1 March 2001
Described as “preventive defense” or “extended deterrence” by its supporters–but decried as “a new form of gunboat diplomacy” by its detractors–a new program called the “Counterproliferation Initiative” was unveiled in December 1993 by then-Defense Secretary Les Aspin.
There was considerable controversy over what “counterproliferation” meant. But it was widely interpreted as indicating that the United States–having recently demonstrated overwhelming military superiority in the Gulf War–would now flex its muscles even further, looking into the ways and means of preemptively striking regional troublemakers or would-be attackers.
Although there was talk of building conventional weapons capable of destroying deeply buried targets like command centers (Aspin said both new strategies and new military capabilities were needed), the initiative envisioned the use of U.S. nuclear weapons to defeat chemical or biological weapons. The idea, simply, was to “locate, neutralize, or destroy” others' weapons of mass destruction before they could be used. For the first time, the United States openly added targets in the Third World to its nuclear-weapons targeting plan.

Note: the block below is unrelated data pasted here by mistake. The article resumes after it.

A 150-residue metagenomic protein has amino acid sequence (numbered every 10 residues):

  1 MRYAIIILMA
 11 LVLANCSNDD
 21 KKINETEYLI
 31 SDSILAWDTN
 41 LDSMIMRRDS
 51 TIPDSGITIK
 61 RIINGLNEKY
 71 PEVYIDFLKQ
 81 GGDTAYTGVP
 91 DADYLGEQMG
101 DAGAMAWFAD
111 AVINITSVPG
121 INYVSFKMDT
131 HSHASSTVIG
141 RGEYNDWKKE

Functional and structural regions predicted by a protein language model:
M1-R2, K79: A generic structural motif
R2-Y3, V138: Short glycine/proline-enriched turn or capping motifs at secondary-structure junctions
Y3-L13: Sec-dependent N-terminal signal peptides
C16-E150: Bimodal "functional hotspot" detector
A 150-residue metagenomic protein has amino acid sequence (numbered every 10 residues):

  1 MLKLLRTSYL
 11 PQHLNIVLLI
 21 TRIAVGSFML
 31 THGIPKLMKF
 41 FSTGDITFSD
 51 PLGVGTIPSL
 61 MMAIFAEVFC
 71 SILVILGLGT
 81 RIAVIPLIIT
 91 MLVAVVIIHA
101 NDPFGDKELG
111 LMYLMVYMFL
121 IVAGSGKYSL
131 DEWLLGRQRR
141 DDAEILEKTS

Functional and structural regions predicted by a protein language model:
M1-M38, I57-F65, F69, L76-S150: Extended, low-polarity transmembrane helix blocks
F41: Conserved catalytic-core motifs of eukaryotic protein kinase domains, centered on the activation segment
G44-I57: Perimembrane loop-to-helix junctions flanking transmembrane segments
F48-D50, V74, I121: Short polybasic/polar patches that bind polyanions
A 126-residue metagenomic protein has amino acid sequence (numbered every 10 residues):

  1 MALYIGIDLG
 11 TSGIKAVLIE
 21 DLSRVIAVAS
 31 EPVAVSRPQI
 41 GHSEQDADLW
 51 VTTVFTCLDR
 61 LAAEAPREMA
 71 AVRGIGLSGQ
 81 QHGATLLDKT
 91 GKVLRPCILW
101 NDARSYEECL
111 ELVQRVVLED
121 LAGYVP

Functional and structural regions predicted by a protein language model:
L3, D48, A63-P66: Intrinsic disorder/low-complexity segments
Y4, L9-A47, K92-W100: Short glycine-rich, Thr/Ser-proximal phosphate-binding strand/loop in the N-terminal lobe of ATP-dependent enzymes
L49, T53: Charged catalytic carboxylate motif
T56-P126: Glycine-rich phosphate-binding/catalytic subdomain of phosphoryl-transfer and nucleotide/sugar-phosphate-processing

Now, after eight years of reality, the initiative has morphed into something much less than promised. Author Henry Sokolski describes the process.